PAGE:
Because sick chickens make an easy meal for eagles, remove sick chickens from your coop to avoid the eagles getting attracted. A sickly chicken limping around among your flock will make for an appealing target to a passing eagle. Also, ensure you remove any dead birds, broken eggs, or dead chicks from the area, as these will attract all sorts of predators and scavengers (not to mention flies). 

Birds of prey usually hunt fast-moving meals, but they are also opportunistic hunters, especially crows and hawks.

Attracting Crows To Attack Eagle From Chicken 

Attracting crows to protect your chicken from eagle can be a good idea, but not highly recommended. Crows are considered chicken predators since they hunt chicks and steal chicken eggs. They don’t kill large chickens, making them a good eagle deterrent. 

Crows and eagles don’t like each other. In fact, eagles will circle higher and try to reach an upward thermal wind to avoid the crows. Eagles aren’t scared of crows but they always get rid of them because they steal their food. Again, it’s all up to you to decide.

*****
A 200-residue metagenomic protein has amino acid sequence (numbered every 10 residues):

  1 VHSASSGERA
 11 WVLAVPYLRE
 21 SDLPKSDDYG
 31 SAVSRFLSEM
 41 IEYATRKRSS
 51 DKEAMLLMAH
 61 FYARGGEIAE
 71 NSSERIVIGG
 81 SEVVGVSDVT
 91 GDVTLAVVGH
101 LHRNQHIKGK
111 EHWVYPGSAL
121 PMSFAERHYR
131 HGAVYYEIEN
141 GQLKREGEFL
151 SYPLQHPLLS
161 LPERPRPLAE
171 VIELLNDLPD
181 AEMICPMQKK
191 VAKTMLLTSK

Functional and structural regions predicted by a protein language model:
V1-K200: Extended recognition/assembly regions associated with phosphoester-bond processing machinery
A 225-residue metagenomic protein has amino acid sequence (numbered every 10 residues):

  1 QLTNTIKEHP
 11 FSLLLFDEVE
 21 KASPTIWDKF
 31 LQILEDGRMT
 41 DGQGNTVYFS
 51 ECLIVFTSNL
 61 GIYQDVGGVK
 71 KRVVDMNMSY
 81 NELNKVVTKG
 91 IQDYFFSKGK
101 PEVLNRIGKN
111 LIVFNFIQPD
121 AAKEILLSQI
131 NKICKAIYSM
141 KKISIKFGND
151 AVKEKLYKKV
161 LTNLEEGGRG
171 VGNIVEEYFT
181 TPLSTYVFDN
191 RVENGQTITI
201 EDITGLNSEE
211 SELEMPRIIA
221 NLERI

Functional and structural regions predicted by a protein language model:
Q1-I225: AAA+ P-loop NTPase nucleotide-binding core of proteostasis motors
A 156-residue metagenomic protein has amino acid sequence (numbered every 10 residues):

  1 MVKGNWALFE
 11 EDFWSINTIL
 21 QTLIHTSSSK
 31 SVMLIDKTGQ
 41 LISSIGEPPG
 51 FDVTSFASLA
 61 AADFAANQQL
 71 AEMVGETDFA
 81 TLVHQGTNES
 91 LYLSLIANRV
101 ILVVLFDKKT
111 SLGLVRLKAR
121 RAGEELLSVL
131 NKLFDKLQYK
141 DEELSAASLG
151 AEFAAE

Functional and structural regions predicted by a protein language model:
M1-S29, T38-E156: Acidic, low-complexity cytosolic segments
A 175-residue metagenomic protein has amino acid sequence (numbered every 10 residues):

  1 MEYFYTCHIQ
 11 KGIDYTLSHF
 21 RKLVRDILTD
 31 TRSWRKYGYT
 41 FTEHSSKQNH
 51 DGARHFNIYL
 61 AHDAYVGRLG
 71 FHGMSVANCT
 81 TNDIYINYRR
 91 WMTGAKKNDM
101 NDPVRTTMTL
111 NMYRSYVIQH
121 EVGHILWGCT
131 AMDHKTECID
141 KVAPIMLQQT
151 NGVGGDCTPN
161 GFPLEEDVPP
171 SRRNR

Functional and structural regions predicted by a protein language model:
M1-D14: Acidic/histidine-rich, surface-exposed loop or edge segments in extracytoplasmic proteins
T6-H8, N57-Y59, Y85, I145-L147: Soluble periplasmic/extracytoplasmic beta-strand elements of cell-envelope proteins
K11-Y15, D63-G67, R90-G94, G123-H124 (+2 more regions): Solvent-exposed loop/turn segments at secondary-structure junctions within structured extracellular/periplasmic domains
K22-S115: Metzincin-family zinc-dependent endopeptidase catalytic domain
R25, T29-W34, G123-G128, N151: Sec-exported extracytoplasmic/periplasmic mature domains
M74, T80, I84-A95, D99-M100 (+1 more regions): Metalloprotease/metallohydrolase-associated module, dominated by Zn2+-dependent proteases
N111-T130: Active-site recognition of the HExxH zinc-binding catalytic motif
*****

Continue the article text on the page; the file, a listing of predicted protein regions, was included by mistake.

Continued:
Fighting Eagle From Chicken When They’re Inside Coops 

Some coops have an open roof section where predators can easily sneak in for a quick meal. Most homesteaders know to cover the top of their coop, but this isn’t always possible with a large open-air run. What now? Try these methods in addition to the free-ranging methods above:

Cover Chicken Coop With Bird Net or Hang Sections 

If you can’t afford the cost of covering the whole chicken run area with bird net, you can hang sections that will deter the eagles from entering. Even running a few metallic cables with shiny ribbons across the coop will help limit the eagle’s options. Eagles have great vision and won’t likely attack a chicken coop with shiny objects.  

Place Large Trees or Shrubs in Coop to Avoid Eagle’s Attention 

Chicken shelters can also include large trees or shrubs in the coop. In this way, the chickens won’t easily get the attention of the eagle since they can’t be seen. You can also add branches and leaves to serve as camouflage. Keep in mind though that owls like to perch and launch on unsuspecting chickens that graze late afternoon and early evening. 

Black chicken can startle eagles away from chickens

Do Black Chickens Keep Eagles Away? 

Eagles can be fooled by a large black rooster, which the eagle may mistake for a crow among the chickens. Having a large rooster among your chickens is a good natural deterrent to keep your flock safe from other predators.